By several people, many of them connected to the sector … anonymous attacks. I realised that it was much stronger than I had imagined. It was very structured, planned. Looking back, I was being very naive in thinking that having the country with the largest area of eucalyptus in the world was only due to inertia. When I wrote this in an article in 2012, I realised that I had never read it anywhere.
One million hectares, 12 percent of the country.
I then went on to address existing problems, namely the serious problem of abandonment, the loss of forest income and products. I met several people who shared the same opinion. It was with one of them, Paulo Pimenta de Castro, that I wrote the book Portugal in Flames. He is a man who came from a much more right-wing background, but in this analysis we were totally in agreement on how we came here, how the enormous size of the problem poses a challenge for the future.
What position do you have in relation to the element of fire?
Fire in the Mediterranean is a natural element, there is no possibility of ending the fires, obviously.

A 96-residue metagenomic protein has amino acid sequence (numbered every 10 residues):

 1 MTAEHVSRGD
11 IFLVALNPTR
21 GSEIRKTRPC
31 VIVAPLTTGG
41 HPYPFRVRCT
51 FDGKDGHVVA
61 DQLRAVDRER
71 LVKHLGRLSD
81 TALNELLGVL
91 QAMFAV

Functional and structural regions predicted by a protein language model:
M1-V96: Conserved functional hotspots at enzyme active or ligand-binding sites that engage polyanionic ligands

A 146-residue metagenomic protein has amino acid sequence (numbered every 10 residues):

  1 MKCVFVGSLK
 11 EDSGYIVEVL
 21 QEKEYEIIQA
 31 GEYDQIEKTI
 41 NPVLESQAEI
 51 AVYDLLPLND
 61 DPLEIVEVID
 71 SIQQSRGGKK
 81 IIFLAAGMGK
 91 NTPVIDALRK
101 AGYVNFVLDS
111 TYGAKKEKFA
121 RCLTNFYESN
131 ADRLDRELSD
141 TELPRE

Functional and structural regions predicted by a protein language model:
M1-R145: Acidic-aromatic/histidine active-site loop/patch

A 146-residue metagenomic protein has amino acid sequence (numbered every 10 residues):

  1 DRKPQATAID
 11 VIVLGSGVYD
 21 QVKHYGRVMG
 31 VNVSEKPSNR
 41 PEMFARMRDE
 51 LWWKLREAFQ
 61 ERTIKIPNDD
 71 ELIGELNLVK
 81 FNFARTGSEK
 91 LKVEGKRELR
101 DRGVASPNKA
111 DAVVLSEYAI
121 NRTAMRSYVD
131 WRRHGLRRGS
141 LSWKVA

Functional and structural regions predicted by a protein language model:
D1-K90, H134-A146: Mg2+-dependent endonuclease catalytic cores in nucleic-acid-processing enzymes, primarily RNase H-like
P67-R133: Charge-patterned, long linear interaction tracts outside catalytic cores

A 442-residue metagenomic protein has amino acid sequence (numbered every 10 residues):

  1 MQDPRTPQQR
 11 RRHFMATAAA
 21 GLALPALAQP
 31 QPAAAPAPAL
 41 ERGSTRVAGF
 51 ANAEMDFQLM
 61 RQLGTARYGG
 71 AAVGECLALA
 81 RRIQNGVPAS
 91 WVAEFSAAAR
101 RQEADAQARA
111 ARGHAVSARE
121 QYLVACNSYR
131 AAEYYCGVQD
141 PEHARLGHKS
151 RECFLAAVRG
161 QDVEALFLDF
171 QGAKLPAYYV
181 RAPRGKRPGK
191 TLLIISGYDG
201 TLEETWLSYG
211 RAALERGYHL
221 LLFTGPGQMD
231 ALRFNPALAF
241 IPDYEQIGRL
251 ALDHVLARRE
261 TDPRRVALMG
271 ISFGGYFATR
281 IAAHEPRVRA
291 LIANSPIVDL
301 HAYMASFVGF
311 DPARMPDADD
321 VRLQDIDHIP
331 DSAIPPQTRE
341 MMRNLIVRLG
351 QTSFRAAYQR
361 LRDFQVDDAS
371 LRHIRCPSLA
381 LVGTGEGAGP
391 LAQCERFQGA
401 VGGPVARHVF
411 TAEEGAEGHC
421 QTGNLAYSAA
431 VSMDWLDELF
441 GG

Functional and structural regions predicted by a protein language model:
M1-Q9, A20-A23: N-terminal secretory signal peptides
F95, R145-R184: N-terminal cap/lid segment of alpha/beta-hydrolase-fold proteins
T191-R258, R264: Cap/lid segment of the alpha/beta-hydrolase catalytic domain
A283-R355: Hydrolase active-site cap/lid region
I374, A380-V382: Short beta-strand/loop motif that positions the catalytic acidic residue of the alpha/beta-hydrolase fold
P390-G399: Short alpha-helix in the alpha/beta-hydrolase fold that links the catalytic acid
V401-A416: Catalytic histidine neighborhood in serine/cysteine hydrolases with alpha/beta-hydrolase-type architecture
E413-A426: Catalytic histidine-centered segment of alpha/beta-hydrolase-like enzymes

Fire or conflagration? I’m talking about the element.
It is an element that has been present for as long as the earth has existed and if it happens within a defined dimension, it has a role and can even be a regenerating factor for ecosystems which may end up with biomass from the available biodiversity. But we all have a very large influence on the dimension that fire has within an ecosystem, a territory, a population. Small fires with small consequences are one thing; the monstrosities that are happening more and more, thousands of hectares burning uninterrupted, are another. From a certain perspective, there is no obstacle, no firefighters or possible means of combat. Uninterrupted areas of highly combustible species end up benefiting from the frequency of fires. When we create these conditions, we associate this with favourable factors on a global scale for the occurrence of fires, namely an increase in temperature and a reduction in humidity. We’re creating hell!